SAGE 2018: Sonic Islands Developer Steve Taylor Interview

SAGE 2018: Sonic Islands Developer Steve Taylor Interview

by August 27, 2018

SAGE is in full swing, and we’re kicking off the week strong with a collection of interviews. Today we’ll be speaking with Steve Taylor, creator of Sonic Islands, as he discusses the project’s origins, obstacles and more. Hear what he had to say after the jump:

 

TSSZ: So Steve, why don’t we start off by introducing you to the readers?

Taylor: Sure! My name’s Steve Taylor and I’m a pretty fresh on the scene programmer, currently building a 3D platforming engine with 360 degree support. This engine is powering the fangame I’m working on to showcase it, Sonic Islands.

TSSZ: Could you explain to those unfamiliar what Sonic Islands is all about?

Taylor: Sonic Islands is basically an attempt at a game that fuses elements from all eras of Sonic gameplay into one playstyle. It sounds ambitious, but in essence I’ve just taken some of the, in my opinion, stronger traits from each era (like the instashield, bounce attack, and parkour) and tried to work them together into an amalgamation of Sonic gameplay that, hopefully, is enough of a balance to cater to everyone, as impossible a task as that is. It’s also an attempt to try and step back from a linear level design and slow things down just a tad, to incentivize exploration in more densely built environments. Essentially; an acrobatic Sonic that was designed to prioritize free flowing movement over covering huge ground.

TSSZ: I’ve seen this project floating around for some time now. How did Islands begin, and how long have you been working on it?

Taylor: Over the past two and a half years I’ve been learning how to code specifically to try and build a game engine that translates the classic physics into 3D. A large part in this was seeing how well it worked in games like Green Hill Paradise and, of course, Sonic Utopia. Starting off that was the main goal, but over time Islands has become an combination of gameplay styles and sort of it’s own thing. It’s gone through multiple rebuilds as I’ve gotten better at coding, and it’s about to go through another. The code for the current engine build has been developed over the course of around close to two years, while the stage design and assets were made in about three weeks.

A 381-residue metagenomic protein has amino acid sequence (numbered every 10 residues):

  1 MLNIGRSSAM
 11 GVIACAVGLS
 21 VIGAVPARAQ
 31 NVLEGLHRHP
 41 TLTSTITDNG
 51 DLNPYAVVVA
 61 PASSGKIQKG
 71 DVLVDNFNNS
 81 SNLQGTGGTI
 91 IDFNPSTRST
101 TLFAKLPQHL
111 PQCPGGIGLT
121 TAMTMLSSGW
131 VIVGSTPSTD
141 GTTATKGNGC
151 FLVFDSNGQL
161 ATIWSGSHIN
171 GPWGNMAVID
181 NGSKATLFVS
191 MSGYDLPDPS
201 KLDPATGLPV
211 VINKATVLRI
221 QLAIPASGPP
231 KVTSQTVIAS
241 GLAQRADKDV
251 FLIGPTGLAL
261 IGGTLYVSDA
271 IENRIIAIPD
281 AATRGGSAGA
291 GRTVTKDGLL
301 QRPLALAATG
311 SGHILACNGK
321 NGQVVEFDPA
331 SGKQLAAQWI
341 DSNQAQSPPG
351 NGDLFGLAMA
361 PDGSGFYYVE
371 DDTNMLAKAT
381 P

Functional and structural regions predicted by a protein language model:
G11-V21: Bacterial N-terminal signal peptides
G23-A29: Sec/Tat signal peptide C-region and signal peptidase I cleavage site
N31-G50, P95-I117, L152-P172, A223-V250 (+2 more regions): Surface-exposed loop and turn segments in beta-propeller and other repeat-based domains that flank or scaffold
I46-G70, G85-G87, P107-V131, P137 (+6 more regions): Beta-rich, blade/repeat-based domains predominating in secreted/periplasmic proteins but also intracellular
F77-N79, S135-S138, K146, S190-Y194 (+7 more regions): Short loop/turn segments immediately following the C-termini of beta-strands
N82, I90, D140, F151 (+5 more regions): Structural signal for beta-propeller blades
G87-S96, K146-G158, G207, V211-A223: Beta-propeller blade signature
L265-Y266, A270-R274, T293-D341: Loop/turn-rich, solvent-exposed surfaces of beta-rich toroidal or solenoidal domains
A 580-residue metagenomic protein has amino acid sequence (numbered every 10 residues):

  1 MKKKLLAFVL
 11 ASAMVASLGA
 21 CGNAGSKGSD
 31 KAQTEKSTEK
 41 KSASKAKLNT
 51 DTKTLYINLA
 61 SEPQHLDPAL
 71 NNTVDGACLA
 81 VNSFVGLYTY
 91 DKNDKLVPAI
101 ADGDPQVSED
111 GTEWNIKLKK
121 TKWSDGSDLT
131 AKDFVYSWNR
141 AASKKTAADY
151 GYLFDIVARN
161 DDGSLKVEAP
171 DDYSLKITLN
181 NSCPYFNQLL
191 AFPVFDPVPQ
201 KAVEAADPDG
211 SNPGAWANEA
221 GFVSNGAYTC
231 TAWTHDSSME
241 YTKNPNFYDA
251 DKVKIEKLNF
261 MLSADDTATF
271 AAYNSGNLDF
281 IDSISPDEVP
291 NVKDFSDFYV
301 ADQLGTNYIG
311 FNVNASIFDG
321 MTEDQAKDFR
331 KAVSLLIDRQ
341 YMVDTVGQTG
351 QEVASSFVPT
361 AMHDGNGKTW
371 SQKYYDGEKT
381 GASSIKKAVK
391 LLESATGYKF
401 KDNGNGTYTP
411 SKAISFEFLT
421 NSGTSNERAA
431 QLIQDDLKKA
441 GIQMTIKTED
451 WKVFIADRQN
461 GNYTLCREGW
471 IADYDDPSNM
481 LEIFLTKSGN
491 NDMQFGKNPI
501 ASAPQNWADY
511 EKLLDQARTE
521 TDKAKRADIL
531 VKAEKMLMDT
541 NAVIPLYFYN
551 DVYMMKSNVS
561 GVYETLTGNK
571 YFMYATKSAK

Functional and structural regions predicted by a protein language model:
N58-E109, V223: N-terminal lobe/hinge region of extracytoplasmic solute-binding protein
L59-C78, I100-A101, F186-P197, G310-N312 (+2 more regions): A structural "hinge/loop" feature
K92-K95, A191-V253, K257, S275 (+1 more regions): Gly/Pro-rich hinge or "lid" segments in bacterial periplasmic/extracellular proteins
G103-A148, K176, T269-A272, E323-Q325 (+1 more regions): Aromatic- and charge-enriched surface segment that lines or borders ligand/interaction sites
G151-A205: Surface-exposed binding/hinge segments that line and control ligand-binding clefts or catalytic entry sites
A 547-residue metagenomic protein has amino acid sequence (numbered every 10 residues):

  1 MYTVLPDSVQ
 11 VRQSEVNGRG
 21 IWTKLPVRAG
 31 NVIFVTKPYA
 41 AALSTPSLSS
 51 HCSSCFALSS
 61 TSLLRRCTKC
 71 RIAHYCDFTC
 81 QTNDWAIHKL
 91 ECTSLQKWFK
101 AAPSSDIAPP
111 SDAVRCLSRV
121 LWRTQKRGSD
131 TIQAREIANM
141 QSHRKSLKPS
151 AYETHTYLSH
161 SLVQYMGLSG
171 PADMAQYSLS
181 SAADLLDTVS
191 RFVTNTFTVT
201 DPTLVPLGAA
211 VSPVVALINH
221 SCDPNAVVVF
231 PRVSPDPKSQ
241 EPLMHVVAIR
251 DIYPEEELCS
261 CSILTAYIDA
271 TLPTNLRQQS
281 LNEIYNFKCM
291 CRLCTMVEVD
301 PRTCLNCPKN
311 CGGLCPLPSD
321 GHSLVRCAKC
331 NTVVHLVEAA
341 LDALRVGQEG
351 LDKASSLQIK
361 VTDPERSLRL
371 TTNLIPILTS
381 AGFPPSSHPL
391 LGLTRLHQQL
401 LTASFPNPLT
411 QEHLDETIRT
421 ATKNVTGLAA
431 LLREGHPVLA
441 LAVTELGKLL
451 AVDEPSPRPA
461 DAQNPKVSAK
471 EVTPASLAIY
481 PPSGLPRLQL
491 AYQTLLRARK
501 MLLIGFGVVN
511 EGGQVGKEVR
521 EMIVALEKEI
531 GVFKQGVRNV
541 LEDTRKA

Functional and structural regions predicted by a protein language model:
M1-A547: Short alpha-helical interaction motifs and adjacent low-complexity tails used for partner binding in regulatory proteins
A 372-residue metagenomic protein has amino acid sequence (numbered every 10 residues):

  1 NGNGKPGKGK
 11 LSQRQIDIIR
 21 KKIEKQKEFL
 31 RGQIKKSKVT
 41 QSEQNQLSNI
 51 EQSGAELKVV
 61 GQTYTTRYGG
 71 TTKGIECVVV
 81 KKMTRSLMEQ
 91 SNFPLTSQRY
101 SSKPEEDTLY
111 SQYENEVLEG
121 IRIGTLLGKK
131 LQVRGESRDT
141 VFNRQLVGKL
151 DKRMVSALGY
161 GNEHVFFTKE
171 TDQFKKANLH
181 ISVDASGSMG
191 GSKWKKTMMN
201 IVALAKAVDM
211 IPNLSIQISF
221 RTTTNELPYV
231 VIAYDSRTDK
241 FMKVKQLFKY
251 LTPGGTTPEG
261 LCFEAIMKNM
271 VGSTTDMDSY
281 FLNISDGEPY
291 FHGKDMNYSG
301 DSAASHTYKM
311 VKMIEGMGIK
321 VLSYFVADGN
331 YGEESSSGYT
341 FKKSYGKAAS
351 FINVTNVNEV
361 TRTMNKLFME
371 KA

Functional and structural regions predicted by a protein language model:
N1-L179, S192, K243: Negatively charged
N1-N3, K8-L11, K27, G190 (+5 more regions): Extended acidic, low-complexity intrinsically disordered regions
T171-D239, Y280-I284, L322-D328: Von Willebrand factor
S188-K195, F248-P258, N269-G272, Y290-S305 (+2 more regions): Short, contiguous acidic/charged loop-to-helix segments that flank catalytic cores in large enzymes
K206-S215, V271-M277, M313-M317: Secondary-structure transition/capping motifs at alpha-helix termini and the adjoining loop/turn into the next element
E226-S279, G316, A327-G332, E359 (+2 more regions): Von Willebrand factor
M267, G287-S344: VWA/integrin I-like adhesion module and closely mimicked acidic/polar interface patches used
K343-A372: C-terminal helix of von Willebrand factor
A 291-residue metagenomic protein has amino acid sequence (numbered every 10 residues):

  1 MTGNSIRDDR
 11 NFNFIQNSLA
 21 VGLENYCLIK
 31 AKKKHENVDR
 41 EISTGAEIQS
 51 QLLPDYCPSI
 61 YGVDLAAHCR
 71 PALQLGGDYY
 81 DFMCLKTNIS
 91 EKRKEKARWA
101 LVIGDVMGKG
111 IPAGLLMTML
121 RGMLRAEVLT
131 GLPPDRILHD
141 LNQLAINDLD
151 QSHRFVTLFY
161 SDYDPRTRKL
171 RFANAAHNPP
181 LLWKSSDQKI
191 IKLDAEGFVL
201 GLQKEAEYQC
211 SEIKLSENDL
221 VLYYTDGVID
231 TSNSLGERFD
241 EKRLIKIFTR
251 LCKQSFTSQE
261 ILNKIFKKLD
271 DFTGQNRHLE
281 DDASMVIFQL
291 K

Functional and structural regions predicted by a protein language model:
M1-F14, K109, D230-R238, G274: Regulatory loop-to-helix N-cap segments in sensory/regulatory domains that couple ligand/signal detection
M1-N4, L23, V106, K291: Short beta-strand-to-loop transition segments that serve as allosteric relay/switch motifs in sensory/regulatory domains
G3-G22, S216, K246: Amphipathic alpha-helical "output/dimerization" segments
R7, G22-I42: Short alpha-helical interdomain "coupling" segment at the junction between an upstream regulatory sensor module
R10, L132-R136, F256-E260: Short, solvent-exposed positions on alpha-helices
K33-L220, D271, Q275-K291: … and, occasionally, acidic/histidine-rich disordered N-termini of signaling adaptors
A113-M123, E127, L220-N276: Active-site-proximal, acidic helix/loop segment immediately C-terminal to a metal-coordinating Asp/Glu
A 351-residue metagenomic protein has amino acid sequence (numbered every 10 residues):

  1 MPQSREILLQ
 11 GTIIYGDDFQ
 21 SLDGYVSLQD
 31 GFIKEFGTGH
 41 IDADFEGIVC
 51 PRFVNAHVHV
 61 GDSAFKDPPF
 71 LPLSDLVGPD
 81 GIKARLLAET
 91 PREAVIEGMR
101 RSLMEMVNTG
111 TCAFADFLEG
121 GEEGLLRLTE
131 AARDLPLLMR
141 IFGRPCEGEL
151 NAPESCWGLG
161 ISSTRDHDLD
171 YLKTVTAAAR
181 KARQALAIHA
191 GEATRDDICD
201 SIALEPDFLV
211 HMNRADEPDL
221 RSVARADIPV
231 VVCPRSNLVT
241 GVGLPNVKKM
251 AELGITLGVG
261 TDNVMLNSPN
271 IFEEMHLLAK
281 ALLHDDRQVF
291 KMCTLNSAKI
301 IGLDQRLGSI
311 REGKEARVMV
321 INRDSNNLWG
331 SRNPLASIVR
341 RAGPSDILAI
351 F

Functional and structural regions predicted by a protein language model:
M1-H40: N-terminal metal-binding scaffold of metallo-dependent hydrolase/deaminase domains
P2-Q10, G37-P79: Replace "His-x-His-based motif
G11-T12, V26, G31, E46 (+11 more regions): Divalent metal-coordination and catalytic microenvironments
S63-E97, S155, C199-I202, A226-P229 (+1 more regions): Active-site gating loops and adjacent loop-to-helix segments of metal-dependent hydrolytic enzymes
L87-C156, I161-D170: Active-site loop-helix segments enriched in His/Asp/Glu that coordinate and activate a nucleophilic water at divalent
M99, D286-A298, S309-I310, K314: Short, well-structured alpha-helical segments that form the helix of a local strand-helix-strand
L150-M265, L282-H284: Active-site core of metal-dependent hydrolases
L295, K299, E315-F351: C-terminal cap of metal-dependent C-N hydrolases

TSSZ: As much as you can, how would you describe your process of translating 2D concepts into 3D?

Taylor: At first it was straightforward enough to make 2D Sonic gameplay on a 2.5D plane, thanks in part to the Sonic Physics Guide, which provided a good base to work off of since it was essentially the classic physics, but ready to add a Z axis to. Things obviously get a lot more complicated then, like slopes having influence on your direction, or the camera rotation. A lot of it was trial and error, along with fine tuning variables (like friction, for one) after studying how they worked in the current 3D games, to try and find a meeting point between the control that games like Adventure give you, with the terrain influence and physics reliance that the original games were built around.

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TSSZ: Is there anything you’ve found particularly challenging? How about rewarding?

Taylor: Definitely. I mean would it be a cop out to say everything? The whole project has been both challenging and rewarding, although one of the largest hurdles to overcome was getting the controller inputs to sensibly represent what direction to move Sonic in when you’re on ceiling angles. That’s a large reason why the camera rotates with Sonic around loops, it’s easier to project your input onto the current angle if the camera’s rotation is at least within 180 degrees of it, although recently I found some ways around that. Sorry for the babble if that’s a boring answer to anyone reading. This SAGE demo was a heck of a challenge too. How unoptimized the game objects are has become more apparent and affected the performance, which is slightly disappointing, though now optimization is a priority for the future. I also hardly had any 3D experience prior to this and if it wasn’t for ProBuilder, I would have gotten even less done, so big shoutout there.

TSSZ: Where can readers find you?

Taylor: I’m mainly on twitter, my handle is @ShtankTank and I can’t wait to come up with a better one. I’m also on YouTube, though the channel is a bit barren at the minute.

TSSZ: I’d like to thank you for your time, Steve. Sonic Island looks very promising, and I wish you the best of luck moving forward.

Taylor: Thank you! Hopefully it can cater to as many people’s expectations as possible.

Art by @azookara – https://twitter.com/azookara